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The archipelago comprises of Pulau Redang and 8 surrounding islands of Pulau Pinang, Pulau Ling, Pulau Ekor Tebu, Pulau Kerengga Besar, Pulau Kerengga Kecil, Pulau Paku Kecil, Pulau Paku Besar and Pulau Lima. ('Pulau' is the Malay word for island.) It is part of the state of Terengganu and is in the South China Sea off the East Coast of Peninsular Malaysia.
The group of islands are located within 5o44' - 5o50' North latitiude and 102o59' - 102o5' East longtitude.
The Redang Archipelago experiences a tropical climate. Rain is frequent throughtout the year with short dry spells. It is strongly influenced by the North-east Monsoon which blows from November to March, producing a wetter season in these months. The height of the monsoon brings heavy rain, strong winds and big waves. The South-west Monsoon (April to October) is comparatively mild and does not affect the islands significantly.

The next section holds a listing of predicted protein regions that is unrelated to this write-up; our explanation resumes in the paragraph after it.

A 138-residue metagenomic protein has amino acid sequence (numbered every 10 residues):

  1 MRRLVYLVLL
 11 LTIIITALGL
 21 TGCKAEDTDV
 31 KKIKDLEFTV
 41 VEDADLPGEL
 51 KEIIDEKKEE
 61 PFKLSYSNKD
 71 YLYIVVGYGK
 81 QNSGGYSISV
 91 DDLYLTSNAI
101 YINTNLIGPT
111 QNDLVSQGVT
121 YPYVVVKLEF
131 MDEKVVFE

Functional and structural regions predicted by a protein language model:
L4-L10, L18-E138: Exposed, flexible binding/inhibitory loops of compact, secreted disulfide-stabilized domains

Tides switch from diurnal (1 high tide and 1 low tide a day) to semi-diurnal (2 high tides and 2 low tides a day) at weekly intervals with spring tide twice a month.
The original settlers of Redang were said to be from Celebes (now known as Sulawesi) Indonesia and fishing was their main activity. Redang Island is the only inhabited island in the archipelago. At present about 1,300 inhabitants from more than 200 families reside here. They engage in traditional fishing related activities and supplement their income from petty trading, harvesting of natural resources such as edible birds' nest from the swiflet colonies or guarding of turtle nests and eggs for the Department of Fisheries Malaysia and SEATRU turtle hatcheries. The private resorts employ a large number of locals. Some have converted their fishing boats and become tour boat operators while others are self-employed as tour guides or work for tour operators as boatmen and assistants.
The archipelago is recognised as having one of the best corals and marine ecosystem in Malaysia. The waters surrounding these islands have been gazetted as part of the Pulau Redang Marine Park. Visitors to the Park have to pay a conservation charge.
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Last updated: 2nd June, 2009.